Gwo ka is an artistic movement, comprising lyrics, dance and music, which made it onto UNESCO’s list of Intangible Cultural Heritage in 2014, but which was born in the 17th century. It is represented by the “ka” drum that slaves made from barrels destined for the transport of goods preserved in brine. More than just a simple instrument, the “ka” was also used to announce clandestine meetings or revolts against sugarcane plantation owners. Gwo ka was inevitably banned by the colonisers and criticised by the church, who denounced the “obscene” character of the dances and the excessive rum consumption associated with such events. There were also accusations that the tambouyés (tambourine players) were “spreading degeneracy among the Guadeloupean people.” Described as “old negro music” or “brown negro music” – “brown negroes” (nègres marrons) was the name given to slaves who managed to escape from the plantations – gwo ka was rarely celebrated on Guadeloupean soil. This music was exclusively played in rural areas, and was synonymous with the lowest social class. “Gwo ka is the blues of Guadeloupe,” says Richard.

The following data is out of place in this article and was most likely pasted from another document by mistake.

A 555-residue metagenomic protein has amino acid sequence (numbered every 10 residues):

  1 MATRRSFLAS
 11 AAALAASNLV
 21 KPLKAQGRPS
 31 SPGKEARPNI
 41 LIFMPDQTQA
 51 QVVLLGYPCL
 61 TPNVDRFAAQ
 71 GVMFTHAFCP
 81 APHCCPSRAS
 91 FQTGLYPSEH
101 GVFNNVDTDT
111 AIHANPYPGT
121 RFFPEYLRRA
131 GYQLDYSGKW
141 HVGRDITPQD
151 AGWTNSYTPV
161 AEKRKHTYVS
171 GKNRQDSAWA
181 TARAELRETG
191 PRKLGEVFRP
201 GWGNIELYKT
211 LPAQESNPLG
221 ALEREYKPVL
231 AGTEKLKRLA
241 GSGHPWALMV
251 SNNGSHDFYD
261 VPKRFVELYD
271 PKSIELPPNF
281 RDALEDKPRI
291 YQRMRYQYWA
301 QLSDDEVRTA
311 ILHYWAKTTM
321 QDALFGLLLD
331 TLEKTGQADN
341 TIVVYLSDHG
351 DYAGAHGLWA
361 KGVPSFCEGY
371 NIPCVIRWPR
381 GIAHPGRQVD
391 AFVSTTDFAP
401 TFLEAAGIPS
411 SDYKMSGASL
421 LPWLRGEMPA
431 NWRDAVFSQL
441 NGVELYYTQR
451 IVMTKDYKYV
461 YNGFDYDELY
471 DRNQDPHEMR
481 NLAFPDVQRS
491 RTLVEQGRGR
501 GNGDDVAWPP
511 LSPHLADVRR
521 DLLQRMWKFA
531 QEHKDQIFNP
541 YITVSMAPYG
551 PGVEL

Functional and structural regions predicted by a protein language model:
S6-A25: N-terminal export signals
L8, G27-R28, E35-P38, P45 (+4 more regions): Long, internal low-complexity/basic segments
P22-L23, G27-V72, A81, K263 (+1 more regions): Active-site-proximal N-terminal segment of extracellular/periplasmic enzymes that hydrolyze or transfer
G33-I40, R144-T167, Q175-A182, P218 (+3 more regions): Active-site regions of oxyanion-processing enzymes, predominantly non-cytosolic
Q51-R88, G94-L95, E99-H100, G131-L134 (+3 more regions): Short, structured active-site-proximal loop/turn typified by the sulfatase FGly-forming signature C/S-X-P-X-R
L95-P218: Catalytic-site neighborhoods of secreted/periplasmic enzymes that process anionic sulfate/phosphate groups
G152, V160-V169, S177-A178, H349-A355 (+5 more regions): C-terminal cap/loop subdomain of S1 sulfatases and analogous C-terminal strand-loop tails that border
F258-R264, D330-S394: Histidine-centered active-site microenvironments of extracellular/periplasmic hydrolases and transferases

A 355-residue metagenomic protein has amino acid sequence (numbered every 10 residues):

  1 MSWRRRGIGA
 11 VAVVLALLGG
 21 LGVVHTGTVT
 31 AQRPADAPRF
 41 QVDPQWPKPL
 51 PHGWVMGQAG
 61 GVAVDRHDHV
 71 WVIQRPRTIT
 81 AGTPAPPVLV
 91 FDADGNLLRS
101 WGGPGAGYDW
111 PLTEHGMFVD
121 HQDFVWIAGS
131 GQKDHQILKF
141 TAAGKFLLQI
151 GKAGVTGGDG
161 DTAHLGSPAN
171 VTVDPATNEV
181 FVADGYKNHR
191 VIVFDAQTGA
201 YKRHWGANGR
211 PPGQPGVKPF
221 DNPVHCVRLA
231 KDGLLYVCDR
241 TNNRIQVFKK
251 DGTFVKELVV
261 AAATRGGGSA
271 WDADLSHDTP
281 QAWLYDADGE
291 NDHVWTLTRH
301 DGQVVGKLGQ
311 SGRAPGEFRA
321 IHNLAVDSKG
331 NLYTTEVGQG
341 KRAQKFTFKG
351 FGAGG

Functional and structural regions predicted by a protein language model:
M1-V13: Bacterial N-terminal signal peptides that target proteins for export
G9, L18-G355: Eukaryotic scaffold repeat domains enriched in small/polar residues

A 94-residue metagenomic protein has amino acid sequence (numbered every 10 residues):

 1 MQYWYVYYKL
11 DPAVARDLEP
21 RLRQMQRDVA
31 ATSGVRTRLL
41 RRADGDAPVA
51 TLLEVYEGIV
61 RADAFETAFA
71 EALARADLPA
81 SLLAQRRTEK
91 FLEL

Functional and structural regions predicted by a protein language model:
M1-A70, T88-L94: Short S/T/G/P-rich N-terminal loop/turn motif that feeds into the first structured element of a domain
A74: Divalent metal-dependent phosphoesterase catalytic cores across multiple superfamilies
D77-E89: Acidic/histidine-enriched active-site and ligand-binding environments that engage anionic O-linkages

It was only in the ’70s, when there was a push for independence, that gwo ka was finally granted a sliver of cultural recognition, with artists such as Germain Callixte, Kristèn Aigle and Serius Geoffroy bringing it back from oblivion. Vélo, a member of the band Akiyo – and founding member of the LKP some forty years later – modernised the Guadeloupean carnival with his group. The local carnival was always considered a form of catharsis and complaint against normal societal institutions, but Akiyo replaced the costumes made from satin, glitter and plastic jugs with traditional masks and gwo ka drums; they even wore khaki-coloured military helmets, traditionally symbols of colonial oppression. Another performer, Robert Loyson, a sugarcane planter, sang in a bathrobe when he spoke out about the troubles of his oppressed countrymen. Resentment towards gwo ka persisted, however. At the time, the ka master Gérard Pomer, who discovered the drum via his great uncle, a sugarcane cutter, was just a teenager. As soon as he began to play drums at the village market with his friends, “the police would turn up within five minutes and break the instruments we had made ourselves, right in front of our eyes.” Guy Conquet would go on to experience this, too. In 1971, this legend of gwo ka, nicknamed the “Bob Marley of Guadeloupe,” was arrested by the police for “acts of subversion” because he was singing during a strike organised on the sugarcane plantations of Baie-Mahault. One of his most famous songs, “Gwadloup malad’o,” was banned from the airwaves of official radio stations.